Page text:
His character, Joby, is more than the central figure; he is the only character the film truly develops. At the start we follow Joby, a not-quite-Goth-looking musician whose career barely exists, as he drives across a desolate, snowy landscape in upstate New York to sign divorce papers. He is blind-sided when he learns, from his well-meaning but incompetent lawyer (Jon Heder), that by signing the papers and getting his share of the house – money he desperately needs – he’ll be giving up rights to his 6-year-old daughter, Ellen.
This part of the film, more than half of it, offers an atmospheric glimpse at Joby’s forlorn life. He is not an effusive or articulate guy, and Dano’s often impassive face lets us see all the layers of confusion beneath: the fear of failure, the need for money, the wish not to be the bad guy and terrible Dad. (No wonder Dano was so good as the kid who wouldn’t talk in Little Miss Sunshine; he does really well without words.)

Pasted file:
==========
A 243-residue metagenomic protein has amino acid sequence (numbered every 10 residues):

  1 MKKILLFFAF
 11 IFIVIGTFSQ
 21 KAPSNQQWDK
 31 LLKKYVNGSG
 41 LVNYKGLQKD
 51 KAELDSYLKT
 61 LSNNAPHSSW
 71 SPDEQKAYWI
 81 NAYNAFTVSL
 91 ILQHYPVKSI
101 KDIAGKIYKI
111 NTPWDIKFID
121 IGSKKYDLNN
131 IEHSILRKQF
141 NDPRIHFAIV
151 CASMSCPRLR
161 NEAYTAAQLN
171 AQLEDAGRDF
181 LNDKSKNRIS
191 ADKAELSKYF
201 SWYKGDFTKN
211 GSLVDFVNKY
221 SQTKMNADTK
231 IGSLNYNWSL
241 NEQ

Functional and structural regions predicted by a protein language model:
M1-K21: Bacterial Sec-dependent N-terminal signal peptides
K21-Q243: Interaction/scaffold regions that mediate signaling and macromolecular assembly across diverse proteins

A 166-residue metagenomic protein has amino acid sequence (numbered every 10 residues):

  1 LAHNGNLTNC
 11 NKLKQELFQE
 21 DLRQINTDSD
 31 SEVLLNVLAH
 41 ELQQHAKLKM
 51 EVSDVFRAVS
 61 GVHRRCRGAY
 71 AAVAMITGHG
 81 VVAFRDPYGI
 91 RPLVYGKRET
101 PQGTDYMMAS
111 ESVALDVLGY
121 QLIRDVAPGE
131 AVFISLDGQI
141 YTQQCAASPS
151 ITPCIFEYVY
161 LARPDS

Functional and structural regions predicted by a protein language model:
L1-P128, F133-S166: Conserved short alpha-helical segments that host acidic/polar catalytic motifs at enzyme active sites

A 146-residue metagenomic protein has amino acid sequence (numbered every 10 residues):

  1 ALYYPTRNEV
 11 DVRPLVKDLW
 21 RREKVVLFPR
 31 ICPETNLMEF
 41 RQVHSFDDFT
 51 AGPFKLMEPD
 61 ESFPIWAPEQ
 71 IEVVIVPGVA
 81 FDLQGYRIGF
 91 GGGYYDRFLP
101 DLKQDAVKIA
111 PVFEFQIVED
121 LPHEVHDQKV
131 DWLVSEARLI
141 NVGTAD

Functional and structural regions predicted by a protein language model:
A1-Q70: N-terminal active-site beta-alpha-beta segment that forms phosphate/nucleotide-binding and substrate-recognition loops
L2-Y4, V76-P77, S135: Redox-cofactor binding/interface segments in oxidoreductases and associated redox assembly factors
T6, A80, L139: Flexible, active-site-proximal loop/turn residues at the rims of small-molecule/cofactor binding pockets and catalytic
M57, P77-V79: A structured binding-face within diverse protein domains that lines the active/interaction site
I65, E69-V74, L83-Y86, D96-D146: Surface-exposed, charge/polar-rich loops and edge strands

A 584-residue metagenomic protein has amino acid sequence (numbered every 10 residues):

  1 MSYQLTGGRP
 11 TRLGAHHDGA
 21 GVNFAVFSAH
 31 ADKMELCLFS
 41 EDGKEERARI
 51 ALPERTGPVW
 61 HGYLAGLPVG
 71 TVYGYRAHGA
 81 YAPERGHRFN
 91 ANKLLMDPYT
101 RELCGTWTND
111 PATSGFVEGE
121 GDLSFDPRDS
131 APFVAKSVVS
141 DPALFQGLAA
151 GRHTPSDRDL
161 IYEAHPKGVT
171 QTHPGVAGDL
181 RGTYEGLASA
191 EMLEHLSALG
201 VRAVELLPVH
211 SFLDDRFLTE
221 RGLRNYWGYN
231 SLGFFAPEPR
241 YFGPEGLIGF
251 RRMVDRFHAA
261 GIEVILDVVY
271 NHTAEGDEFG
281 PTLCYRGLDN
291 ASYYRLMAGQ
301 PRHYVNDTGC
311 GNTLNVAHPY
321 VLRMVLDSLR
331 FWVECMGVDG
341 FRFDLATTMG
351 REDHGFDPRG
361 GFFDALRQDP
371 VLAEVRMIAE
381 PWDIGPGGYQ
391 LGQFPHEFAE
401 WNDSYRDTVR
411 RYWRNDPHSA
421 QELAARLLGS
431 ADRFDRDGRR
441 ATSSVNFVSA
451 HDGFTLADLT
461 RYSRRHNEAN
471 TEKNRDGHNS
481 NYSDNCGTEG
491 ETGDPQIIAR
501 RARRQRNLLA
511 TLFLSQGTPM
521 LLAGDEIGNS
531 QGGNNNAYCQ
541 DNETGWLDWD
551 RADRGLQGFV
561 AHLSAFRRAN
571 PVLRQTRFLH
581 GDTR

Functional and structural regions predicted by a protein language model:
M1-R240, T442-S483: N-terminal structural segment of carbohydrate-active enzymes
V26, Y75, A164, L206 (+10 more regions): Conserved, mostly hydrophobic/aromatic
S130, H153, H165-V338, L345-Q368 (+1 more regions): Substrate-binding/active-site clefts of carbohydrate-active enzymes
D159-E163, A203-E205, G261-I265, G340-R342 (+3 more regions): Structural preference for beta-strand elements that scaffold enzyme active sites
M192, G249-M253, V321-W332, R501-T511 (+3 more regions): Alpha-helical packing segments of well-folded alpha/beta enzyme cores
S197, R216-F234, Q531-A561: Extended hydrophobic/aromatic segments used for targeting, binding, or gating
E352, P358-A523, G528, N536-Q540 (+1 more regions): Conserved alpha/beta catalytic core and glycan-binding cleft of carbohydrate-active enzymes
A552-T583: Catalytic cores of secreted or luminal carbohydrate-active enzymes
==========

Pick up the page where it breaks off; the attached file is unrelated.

child, but he tries, driving her to a mall, taking her to a toy store, in scenes that are awkward, excruciating, moving yet totally unsentimental.
Kim’s last film, Treeless Mountain (2008), was about two abandoned two little girls, and she gets another wonderfully natural child’s performance here from Shaylena Mandngo. Quiet little Ellen seems mystified by her suddenly-appearing father, at first more polite than curious, slowly warming up a bit. But this is not the kind of fantasy-film in which long-lost parents and children suddenly leap into each other’s arms. That realism is characteristic of Kim, one of her strengths. As Joby heads toward his decision, though, it is Dano’s’ performance that carries us through to the film’s eloquent, wrenching end.